Michigan Clean Diesel Program

What is the Michigan Clean Diesel Program?
The Michigan Clean Diesel Program brings together government, industry, and nonprofit organizations to address diesel engine pollution in Michigan.  The objectives of the program are to help the state of Michigan achieve improvements in the federal air quality standards for particulate matter and ozone by:

  • Working with specific geographic areas and industry sectors of Michigan to identify where environmental improvements can be made through diesel emission reductions, including reasons for the emission reductions and major sources in the affected areas.
  • Encouraging the development and expansion of innovative technologies that can be used by these industry sectors as well as ways to implement diesel emission reductions at the local level.
  • Acting as a conduit to help identify funding opportunities and resources that can be used to implement diesel reduction technologies and strategies, and to provide resources for the application process.
  • Expanding awareness of the benefits of pollution prevention strategies that reduce diesel emissions.

Funding for Clean Diesel Projects
Requests for 2016 proposals has closed. Grant proposals are being evaluated and successful applications will be posted on the web site once the grantees are notified. The Michigan Department of Environmental Quality announced the release of a Request for Proposal for the implementation of clean diesel projects. A total of $223,300 is available for projects that reduce diesel emissions through the early replacement of vehicles and equipment such as highway diesel vehicles, non-road diesel vehicles and equipment, busses, and drayage vehicles. 

Funding for this grant opportunity comes from a state allocation of the federal Diesel Emissions Reduction Act (DERA) and the National Clean Diesel Campaign.

2015 Michigan Clean Diesel Grant Program Results:

Southwest Detroit Environmental Vision (SDEV) has successfully completed the replacement of five old high-polluting trucks with five new clean diesel trucks that meet or exceed the current highest U.S. EPA emissions standards.  SDEV received $124,550 in federal funds from the 2015 Michigan Clean Diesel Grant Program and $506,821 in matching funds from its partners to complete this $628,594 project.

The project partners involved three private fleets, Causley Trucking, Foreman Brothers, and Gemini Transport, located in Wayne County and one non-profit fleet, Forgotten Harvest, located in Oakland County.  Collectively these new vehicles will decrease diesel emissions by over 6.5 tons annually and contribute to a total reduction of 105.7 tons of lifetime emissions.  These reductions will help to improve air quality and reduce exposure to diesel emissions in Wayne, Oakland, Macomb, Monroe, and Kent Counties.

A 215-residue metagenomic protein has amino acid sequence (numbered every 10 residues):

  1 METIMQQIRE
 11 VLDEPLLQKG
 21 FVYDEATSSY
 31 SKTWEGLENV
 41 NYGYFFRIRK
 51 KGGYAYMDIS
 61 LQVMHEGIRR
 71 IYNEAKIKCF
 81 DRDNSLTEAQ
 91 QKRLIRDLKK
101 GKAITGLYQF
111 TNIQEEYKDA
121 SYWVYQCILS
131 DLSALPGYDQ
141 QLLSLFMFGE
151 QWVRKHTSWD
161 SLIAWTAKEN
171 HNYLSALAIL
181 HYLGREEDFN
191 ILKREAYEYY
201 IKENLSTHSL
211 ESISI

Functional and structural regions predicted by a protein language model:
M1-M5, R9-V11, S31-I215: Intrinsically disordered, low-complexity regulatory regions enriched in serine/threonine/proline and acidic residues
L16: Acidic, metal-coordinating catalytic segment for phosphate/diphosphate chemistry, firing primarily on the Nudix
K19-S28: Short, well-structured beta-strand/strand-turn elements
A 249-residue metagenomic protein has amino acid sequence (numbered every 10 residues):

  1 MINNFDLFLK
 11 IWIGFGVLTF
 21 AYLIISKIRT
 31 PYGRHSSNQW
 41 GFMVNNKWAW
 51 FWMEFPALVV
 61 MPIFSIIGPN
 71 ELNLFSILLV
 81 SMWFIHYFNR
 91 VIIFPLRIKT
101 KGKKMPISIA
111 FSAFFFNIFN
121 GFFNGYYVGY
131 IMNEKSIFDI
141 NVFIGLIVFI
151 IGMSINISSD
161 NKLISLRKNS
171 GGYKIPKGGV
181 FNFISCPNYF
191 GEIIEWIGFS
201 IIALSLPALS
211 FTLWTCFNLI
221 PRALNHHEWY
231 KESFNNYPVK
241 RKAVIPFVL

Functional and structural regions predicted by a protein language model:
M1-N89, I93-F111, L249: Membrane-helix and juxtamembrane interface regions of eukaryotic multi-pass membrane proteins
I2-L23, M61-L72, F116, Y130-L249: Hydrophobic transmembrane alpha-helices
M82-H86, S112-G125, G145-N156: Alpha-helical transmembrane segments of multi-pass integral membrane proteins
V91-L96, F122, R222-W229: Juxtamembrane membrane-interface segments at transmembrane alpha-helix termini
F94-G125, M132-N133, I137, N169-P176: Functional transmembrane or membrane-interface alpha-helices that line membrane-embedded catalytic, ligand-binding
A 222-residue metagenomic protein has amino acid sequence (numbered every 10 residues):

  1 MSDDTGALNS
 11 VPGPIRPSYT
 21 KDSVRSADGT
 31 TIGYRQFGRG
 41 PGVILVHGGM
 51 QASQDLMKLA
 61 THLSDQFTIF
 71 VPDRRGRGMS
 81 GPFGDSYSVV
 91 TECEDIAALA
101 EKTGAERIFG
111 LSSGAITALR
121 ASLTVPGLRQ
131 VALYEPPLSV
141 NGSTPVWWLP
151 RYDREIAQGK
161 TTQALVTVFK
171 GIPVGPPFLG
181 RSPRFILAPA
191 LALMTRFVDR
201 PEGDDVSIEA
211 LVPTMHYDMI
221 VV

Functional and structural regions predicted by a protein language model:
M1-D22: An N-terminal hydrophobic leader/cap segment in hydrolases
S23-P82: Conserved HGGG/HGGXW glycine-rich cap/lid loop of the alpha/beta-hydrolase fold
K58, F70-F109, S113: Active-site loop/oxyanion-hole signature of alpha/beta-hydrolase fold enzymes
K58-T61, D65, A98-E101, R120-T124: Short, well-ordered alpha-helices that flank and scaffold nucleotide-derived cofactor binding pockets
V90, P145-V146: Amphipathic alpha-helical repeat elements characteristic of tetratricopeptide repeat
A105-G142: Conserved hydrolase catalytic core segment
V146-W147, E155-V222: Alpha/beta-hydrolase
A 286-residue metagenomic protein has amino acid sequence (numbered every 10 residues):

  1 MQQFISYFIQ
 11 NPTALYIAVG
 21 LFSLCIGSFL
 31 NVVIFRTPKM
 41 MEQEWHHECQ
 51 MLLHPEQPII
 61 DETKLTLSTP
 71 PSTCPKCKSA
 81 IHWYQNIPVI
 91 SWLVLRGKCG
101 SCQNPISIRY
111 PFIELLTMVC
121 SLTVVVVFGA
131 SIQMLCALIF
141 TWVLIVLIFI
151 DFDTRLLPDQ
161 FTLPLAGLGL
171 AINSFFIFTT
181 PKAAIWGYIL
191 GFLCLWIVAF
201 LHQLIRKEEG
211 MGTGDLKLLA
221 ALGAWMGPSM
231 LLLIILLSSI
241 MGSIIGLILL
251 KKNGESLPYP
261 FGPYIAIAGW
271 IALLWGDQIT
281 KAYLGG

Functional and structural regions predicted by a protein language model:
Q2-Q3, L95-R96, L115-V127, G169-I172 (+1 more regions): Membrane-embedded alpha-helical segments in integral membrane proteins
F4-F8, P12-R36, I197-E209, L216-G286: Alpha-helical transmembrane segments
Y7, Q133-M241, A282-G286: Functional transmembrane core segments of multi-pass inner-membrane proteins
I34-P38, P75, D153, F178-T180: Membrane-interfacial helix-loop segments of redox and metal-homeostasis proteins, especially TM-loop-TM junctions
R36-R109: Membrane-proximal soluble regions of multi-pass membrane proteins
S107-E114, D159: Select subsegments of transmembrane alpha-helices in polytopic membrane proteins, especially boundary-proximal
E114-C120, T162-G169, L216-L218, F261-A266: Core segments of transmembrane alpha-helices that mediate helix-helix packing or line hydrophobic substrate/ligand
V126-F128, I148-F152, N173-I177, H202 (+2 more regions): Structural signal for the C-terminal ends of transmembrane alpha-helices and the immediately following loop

2013-2014 Michigan Clean Diesel Grant Program Results:

The MDEQ has completed a two year grant project using $377,062 in U.S. EPA Diesel Emissions Reduction Act funding, and a total of $975,077.99 in matching funds. MDEQ partnered with subgrantees Southwest Detroit Environmental Vision (SDEV), and Lenawee Intermediate School District (LISD), on the Southwest Detroit Clean Diesel Collaborative and LISD Diesel Emissions Reduction Projects.

A total of 14 diesel vehicles were replaced ahead of schedule with cleaner burning vehicles, including 4 schools busses and 10 heavy duty trucks. The goal of the program was to replace older vehicles with new models that meet or exceed the current highest EPA emissions standards. This project reduced diesel emissions in the areas of the vehicle operations to reduce disproportionate environmental and public health burdens.

SDEV is a community-based environmental organization operating in, and focused on Southwest Detroit. To implement this project, SDEV partnered with:

Churchill Transportation
Ferrous Processing and Trading
Total Armored Car
Foreman Brothers Inc., and
Red Cap Transport

LISD replaced two diesel powered school buses in its own fleet and partnered with Blissfield Community Schools and Hudson Area Schools to replace two additional busses.

Actual accomplishments exceeded grant expectations in terms of both outputs and outcomes. Four additional vehicles were replaced compared to the original work plan, and the project also created significant annual and lifetime reductions in each targeted emission category, demonstrated in the following table.

Total Emission Reductions Created 2013-2014
Emission Reductions (tons/year) Emission Reductions (lifetime tons)
HC: 0.5677 HC: 9.9204
CO: 2.8711 CO: 49.4682
NOx: 8.9958 NOx: 155.8725
PM: 0.5062 PM: 9.1290
CO2: 26.4900 CO2: 508.6740